2. RSVP to teacher request.
  3. Buy sunscreen.
  4. Clean out cooler in basement.
  5. Gas up the car.

Breaking projects into small, easily achieved tasks is beneficial in many ways. First, it makes a big project seems less daunting. It also allows you to clearly define exactly what must be done, and provides a real sense of being on top of things.

8 Comments for “Breaking projects down into simple, achievable steps”

  1. posted by LoriBeth on

    We did something similar for our camping trip last month. We made a “needs to be done before” list, i.e. making car rental/tent site/fixing beach umbrella string, wash beach towels – “to pack” list – and a “to buy” list for groceries, sunscreen, etc. It worked so well for us, since both my sister and I are scatterbrains. We had the entire car packed in less than 2 hours, and were ready to roll the next morning with no fuss.

  2. posted by Erika on

    I agree with the “babysteps” approach, and use it often…but I do have to be careful I’m not confusing the planning of the steps with the actual doing of the tasks. I think a lot of people use the planning time to feel productive without actually getting much done. Sometimes it takes less time, and is less overwhelming, to just go get my oil changed.

  3. posted by Patty Gardner on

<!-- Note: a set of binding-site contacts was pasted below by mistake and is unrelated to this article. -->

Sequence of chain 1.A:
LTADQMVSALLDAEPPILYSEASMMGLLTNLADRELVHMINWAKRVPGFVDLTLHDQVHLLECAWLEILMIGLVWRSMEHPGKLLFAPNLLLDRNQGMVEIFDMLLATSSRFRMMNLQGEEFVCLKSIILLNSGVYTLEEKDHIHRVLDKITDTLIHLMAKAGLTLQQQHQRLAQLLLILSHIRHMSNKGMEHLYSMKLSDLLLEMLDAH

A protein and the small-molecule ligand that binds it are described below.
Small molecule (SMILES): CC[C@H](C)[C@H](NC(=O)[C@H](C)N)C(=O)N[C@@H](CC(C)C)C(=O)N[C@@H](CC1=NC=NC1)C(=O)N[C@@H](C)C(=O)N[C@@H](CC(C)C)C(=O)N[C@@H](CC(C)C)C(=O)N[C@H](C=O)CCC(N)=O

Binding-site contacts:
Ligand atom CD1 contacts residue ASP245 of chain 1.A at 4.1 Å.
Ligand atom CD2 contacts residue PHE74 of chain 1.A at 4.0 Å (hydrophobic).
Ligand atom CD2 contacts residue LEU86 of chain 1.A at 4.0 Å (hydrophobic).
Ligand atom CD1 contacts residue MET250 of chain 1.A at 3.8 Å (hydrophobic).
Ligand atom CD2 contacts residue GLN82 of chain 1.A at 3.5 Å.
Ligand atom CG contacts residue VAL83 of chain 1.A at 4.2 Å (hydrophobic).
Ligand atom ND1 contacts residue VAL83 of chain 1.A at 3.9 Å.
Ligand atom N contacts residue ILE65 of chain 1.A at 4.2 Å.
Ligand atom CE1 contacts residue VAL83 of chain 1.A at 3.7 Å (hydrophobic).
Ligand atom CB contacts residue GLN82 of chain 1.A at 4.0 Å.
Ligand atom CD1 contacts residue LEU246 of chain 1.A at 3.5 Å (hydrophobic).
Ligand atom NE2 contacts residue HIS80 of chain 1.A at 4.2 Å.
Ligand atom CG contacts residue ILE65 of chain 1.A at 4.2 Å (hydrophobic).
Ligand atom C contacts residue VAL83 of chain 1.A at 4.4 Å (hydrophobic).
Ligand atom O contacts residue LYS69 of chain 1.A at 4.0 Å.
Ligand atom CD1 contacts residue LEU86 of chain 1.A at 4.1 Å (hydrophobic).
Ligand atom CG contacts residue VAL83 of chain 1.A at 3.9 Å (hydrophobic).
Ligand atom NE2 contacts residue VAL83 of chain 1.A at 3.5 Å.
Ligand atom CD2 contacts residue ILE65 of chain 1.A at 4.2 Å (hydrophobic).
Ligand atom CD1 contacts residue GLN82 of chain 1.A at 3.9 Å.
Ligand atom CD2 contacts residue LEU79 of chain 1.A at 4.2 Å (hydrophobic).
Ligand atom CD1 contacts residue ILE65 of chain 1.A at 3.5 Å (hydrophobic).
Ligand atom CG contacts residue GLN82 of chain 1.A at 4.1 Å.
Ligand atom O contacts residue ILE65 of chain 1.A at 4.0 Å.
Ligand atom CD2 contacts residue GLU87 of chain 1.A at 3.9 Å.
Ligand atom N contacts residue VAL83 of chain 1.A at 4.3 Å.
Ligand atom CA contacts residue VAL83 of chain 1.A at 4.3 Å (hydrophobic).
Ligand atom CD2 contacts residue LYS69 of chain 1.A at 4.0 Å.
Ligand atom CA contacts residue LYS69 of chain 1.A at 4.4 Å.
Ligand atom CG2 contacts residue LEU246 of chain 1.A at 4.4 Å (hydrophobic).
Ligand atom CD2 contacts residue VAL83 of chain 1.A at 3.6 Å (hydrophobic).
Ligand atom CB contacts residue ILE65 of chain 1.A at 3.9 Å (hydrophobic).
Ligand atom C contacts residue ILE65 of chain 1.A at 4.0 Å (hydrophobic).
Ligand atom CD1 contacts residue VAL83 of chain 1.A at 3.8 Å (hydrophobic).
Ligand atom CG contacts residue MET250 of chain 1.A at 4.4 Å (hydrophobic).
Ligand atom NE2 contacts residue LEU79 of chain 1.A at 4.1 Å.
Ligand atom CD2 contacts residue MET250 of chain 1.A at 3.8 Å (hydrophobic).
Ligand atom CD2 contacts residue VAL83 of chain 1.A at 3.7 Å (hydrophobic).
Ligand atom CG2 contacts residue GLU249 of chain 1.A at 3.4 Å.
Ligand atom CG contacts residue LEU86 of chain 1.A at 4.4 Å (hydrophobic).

I like to make charts. Having boxes to highlight or check off is motivating and it helps me see my progress. I definitely have to break things down into steps or I never start!

  4. posted by Charlie on

    I couldn’t agree more about breaking projects into small chunks. Two years ago I watched Joshua Becker speak at our local church on minimalism, and he said start small. Start so small as a junk drawer or a small closet. Either way, just accomplishing something small will help you feel like you’ve started, and will be the building blocks.

    I’m going to use your tips breaking down my wife and I’s projects for next weekend when the in-laws have the kids! 🙂 Starting my list now!

  5. posted by heathercheryl on

    I do this for most of my projects, even a large family Holiday dinner. I list all the things that need to be done in order from the menu to the shopping list, to the shopping, to the preparation of some dishes ahead of time, to the house and table preparation, making sure only the essentials are left for the day of the dinner. My list is extensive and posted on the fridge door. The day of the event I am prepared, organized and relaxed.

    I learned to do this years ago when I watched a friend prepare to paint my whole house and do minor renovations. He wrote a list of every single step in order, from buying the painting materials through to the final steps of cleanup and replacing the furniture. He told me he did this for all his big projects.

  6. posted by Pamela on

    Yes! I do this all the time. As a certified Project Manager(PMP) we employ the ‘work breakdown structure’ or WBS when planning projects- each task is accounted for, and each task likely has a predecessor, which must be completed before the task can be done.

    In my personal life, I often use project management concepts when planning events or major tasks like re decorating.

  7. posted by David Caolo on

    Thanks for the great comments, everyone! Glad to know I’m not the only one who does this.

  8. posted by Ben Jones on

    You are absolutly not alone in this. I think most of the time it is better when starting out on any project, job, etc.